‘Yes, and a very gallant one, who has served with distinction during the war and looks set to have a great career in the Navy.’

You would not on balance think — would you — that such a man would be a safe pair of hands? When you also heard Philip was very much a man with a mind of his own, and had a fiery temper, you might look out for a man with a more solid background.

Princess Elizabeth and the Duke of Edinburgh, on honeymoon, photographed in the grounds of Broadlands looking at their wedding photographs, on November 23, 1947

Princess Elizabeth and the Duke of Edinburgh, on honeymoon, photographed in the grounds of Broadlands looking at their wedding photographs, on November 23, 1947

All the indications are that — although Elizabeth and Philip’s marriage was ‘arranged’ — as all royal marriages had been then — it was also a love match.

Since she was a girl, Lilibet had loved her handsome young prince, and it would seem as if it really was a genuine romance.

What a stroke of luck that she married him! But it was more than luck that made him so successful a consort.

It was also the iron discipline of the good naval officer. Elizabeth and Philip must have known, when they married on November 20, 1947, that King George VI was a sick man.

But they cannot have expected him to die only five years later, when they were in the early years of their married life together.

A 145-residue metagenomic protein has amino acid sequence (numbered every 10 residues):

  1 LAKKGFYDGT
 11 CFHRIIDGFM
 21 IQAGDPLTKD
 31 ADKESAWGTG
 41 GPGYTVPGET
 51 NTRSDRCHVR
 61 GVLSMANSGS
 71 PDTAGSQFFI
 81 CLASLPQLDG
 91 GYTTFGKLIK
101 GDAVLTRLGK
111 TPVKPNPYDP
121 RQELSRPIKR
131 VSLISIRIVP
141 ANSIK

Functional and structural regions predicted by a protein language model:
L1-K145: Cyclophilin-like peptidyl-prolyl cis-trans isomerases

Philip had good reason to hope he would be able to pursue his career in the Navy, at least until he was in middle age. But the chain-smoking King died when he was merely 56.

Elizabeth was just 25 when, in the afternoon of February 6, 1952, Philip came to her at a fishing lodge called Sagana, in the foothills of Mount Kenya, and told her she was now Queen.

Apart from the grief felt for a much-loved father, both of them must have felt the most leaden disappointment.

Rather than being a useful, largely independent naval officer, Philip’s role was now to be that of a mere consort, walking behind his wife at all times, and taking part in an almost interminable round of visits to Town Halls, hospitals, schools, and the like.

Moreover, anything like a private life had been stripped from him at a stroke. When the police caution an arrested criminal they warn him that anything he says may be taken down and used in evidence. How true this is of anyone who marries a senior member of the Royal Family.

Princess Elizabeth photographed in Clarence House in July 1951, with the Duke of Edinburgh

Princess Elizabeth photographed in Clarence House in July 1951, with the Duke of Edinburgh

The Queen had been bred to the role and, since 1936, it was fairly clear that she would — one day — simply have to do it. Philip had no such training. The disturbed childhood, and the eccentric Gordonstoun education were not the preparation you would have chosen for a man who now took on this role.

Over the next 60 years and more, there would be plenty of criticisms levelled against Prince Philip.

A humble man, he would acknowledge the justice of nearly all these comments — that he was irascible, impatient, tactless, on occasion cruel; that he lost his temper with servants; and that later, he was a bullying father to Prince Charles.

He never acknowledged, however, the folly of sending Charles to Gordonstoun, a school where he was mercilessly picked on and which was quite unsuited to his sensitive, introverted temperament.